—Lew McCreary, Harvard Business Review

"In his book Future Imperfect: Technology And Freedom In An Uncertain World, David M. Friedman discusses the dilemmas posed by a number of promising technologies. He even digs into three that could one day decimate humanity: nanotechnology, artificial intelligence and biotechnology....Friedman doesn't believe stopping technological progress is an option. The benefits of owning a smarter computer than the next guy, for example, are just too great. "This train doesn't have brakes, and from my perspective at least, the main thing to do is not to say, 'Should we encourage it, or should we stop it?' " Friedman says. Instead Friedman suggests two questions: 'Where can we guess this technology will lead, and if we get there, what should we do?'"
—Brian Caulfield, Forbes.com

"[...] [Friedman] looks at a variety of technological revolutions that might happen over the next few decades, their implications, and how to deal with them. [...] In short, the book covers nearly everything Human Nature covers but with a libertarian bent. [..]"
—Summary of David Friedman's Talk at the Cato Institute by William Saletan, Slate

"Friedman (law, Santa Clara U.), whose specialty is the economics of law, fires off questions and provides answers in this disturbing survey of things to come. He finds that advances in technology in the next few decades will cause us to make choices about marriage, law, medicine, work and play based on no experience or preparation whatsoever. [...] Friedman obviously wants to scare us enough so we can set frameworks and policies, personal and collective, and he succeeds."
—Book News

"...In Future Imperfect, Professor Friedman urges his readers to think critically about the possible futures we as a people might face as technology advances. As he speculates about the next generation of technology, he provides a candid and informed analysis of the possible changes that technology may bring. He offers plausible scenarios for the future that have support in present-day events....Professor Friedman has demonstrated a talent for distilling the pertinent details without patronizing the reader....,he has included endnotes with links and references to more detailed discussions on the subjects. The chapters are divided into smaller cohesive sections, making the book easy to put down and come back to later. With so many topics covered, it is likely that any reader will find a subject that appeals to him and Professor Friedman’s aptitude for explaining the technology will ensure that no reader is left behind. Future Imperfect would interest anyone who wishes to learn more about technology and the implications it may have on our future."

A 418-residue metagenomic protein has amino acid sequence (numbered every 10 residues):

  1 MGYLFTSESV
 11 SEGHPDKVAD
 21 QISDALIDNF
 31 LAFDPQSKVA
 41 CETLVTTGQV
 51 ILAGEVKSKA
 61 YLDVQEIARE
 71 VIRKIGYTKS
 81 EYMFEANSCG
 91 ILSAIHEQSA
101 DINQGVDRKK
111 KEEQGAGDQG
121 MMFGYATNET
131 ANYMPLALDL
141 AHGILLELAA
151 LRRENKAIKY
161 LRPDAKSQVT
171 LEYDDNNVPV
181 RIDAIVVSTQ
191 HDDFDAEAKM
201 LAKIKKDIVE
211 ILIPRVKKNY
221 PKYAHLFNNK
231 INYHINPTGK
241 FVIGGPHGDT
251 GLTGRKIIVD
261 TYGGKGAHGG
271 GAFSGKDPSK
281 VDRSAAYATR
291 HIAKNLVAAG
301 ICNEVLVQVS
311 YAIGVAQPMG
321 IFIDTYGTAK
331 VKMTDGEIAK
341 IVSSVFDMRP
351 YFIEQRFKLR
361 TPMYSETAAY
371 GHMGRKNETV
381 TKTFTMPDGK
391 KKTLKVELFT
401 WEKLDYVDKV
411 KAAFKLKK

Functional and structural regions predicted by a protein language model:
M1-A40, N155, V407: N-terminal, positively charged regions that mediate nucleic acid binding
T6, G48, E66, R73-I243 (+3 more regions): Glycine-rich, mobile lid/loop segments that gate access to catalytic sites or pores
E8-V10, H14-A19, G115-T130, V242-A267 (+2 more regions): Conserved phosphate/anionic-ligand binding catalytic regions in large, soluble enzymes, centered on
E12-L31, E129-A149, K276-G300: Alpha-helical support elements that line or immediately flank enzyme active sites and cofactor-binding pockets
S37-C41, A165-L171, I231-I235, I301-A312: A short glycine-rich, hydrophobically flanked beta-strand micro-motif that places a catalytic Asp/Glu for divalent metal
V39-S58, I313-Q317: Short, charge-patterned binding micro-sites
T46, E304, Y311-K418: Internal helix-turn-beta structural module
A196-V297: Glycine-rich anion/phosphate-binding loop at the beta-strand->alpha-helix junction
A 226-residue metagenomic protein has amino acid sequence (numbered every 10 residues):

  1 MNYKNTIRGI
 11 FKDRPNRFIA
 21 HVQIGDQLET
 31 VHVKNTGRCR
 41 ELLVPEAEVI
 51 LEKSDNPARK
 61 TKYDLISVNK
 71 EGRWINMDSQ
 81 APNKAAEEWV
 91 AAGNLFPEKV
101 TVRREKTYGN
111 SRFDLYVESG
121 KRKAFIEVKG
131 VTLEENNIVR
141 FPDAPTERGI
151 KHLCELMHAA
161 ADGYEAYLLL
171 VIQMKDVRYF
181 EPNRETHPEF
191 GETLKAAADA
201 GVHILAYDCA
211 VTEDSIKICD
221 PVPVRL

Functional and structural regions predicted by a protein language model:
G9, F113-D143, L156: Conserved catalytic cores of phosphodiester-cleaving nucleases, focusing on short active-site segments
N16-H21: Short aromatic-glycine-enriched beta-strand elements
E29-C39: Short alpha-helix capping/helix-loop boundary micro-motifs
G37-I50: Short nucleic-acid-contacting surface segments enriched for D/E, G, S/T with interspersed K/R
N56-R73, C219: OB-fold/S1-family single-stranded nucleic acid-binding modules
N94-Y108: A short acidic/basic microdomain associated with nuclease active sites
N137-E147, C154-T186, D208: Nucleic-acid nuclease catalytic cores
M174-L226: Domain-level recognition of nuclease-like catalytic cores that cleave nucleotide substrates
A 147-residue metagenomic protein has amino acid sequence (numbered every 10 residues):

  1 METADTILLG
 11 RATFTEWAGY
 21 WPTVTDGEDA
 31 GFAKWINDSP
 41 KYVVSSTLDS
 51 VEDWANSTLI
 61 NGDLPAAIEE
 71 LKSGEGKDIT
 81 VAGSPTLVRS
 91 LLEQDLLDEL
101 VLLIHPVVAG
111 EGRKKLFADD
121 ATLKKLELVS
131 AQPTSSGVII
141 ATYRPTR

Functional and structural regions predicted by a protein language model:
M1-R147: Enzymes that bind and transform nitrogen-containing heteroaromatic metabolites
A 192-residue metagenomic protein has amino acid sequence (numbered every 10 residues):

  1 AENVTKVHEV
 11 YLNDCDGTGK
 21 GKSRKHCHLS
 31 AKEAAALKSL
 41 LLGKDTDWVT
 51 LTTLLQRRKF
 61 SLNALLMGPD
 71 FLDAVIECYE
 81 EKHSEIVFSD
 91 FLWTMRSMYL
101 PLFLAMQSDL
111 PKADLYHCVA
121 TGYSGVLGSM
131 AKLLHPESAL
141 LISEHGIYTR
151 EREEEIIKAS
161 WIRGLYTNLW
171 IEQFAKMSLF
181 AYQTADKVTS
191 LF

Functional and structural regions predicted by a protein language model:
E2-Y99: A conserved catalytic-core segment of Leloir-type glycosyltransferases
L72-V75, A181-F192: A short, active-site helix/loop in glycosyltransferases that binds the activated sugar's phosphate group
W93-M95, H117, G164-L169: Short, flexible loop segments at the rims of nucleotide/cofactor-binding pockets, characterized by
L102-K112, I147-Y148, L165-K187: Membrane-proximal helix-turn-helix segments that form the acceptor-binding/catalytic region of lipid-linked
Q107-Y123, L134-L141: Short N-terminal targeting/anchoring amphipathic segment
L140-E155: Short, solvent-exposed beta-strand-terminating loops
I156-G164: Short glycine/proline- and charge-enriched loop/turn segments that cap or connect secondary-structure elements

—Kristen C. Buteau, Journal of High Technology Law, Suffolk University Law School

"Friedman argues that while you may get utterly wretched results from a deregulated market and no regulatory authority, you have a better chance of getting a good result than if you centralize the decisionmaking in a government agency."
—Harold Feld, Wetmachine

"...Friedman rightly emphasizes that future developments are contingent and their ramifications uncertain...Recommended..."
—D. Bantz, University of Alaska, CHOICE

"—In Future Imperfect David Friedman presents a wide variety of possible futures...Friedman favors individual liberty, believing that in the face of uncertainty this is the best way forward toward a better future."
—Gregory Benford, Professor of Physics at the University of California at Irvine, Founder of the Genescient Corporation, Reason Magazine

"...22 very interesting chapters on various futures...Friedman explains, clarifies, enlightens, and entertains...This is a delightful book, written by a creative mind..."
—Ross Levatter, Liberty

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Product Details

  • ISBN-13: 9780521877329
  • Publisher: Cambridge University Press
  • Publication date: 7/21/2008
  • Pages: 300
  • Product dimensions: 6.20 (w) x 9.00 (h) x 1.10 (d)

Meet the Author

David D. Friedman is Professor of Law at Santa Clara University, California. His first book, The Machinery of Freedom: Guide to a Radical Capitalism, was published in 1973, remains in print and is considered a libertarian classic. His scientific interest in the future is also long-standing. Professor Friedman's web page, www.davidfriedman.com, averages more than 3,000 visitors a day and his blog, Ideas, at http://daviddfriedman.blogspot.com receives about 400 daily visits

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Table of Contents

Part I. Prolog: 1. Introduction; 2. Living with change; Part II. Privacy and Technology: 3. A world of strong privacy; 4. Information processing: threat or menace? or if information is property, who owns it?; 5. Surveillance tech: the universal panopticon; Part III. Doing Business Online: 6. Ecash; 7. Contracts in cyberspace; 8. Watermarks and barbed wire; 9. Reactionary progress – amateur scholars and open source; 10. Intermission: what's a meta phor?; Part IV. Crime and Control: 11. The future of computer crime; 12. Law enforcement x 2; Part V. Biotechnologies: 13. Human reproduction; 14. The more you know …; 15. As gods in the garden; 16. Mind drugs; Part VI. The Real Science Fiction: 17. The last lethal disease; 18. Very small Legos; 19. Dangerous company; 20. All in your mind; 21. The final frontier; 22. Interesting times.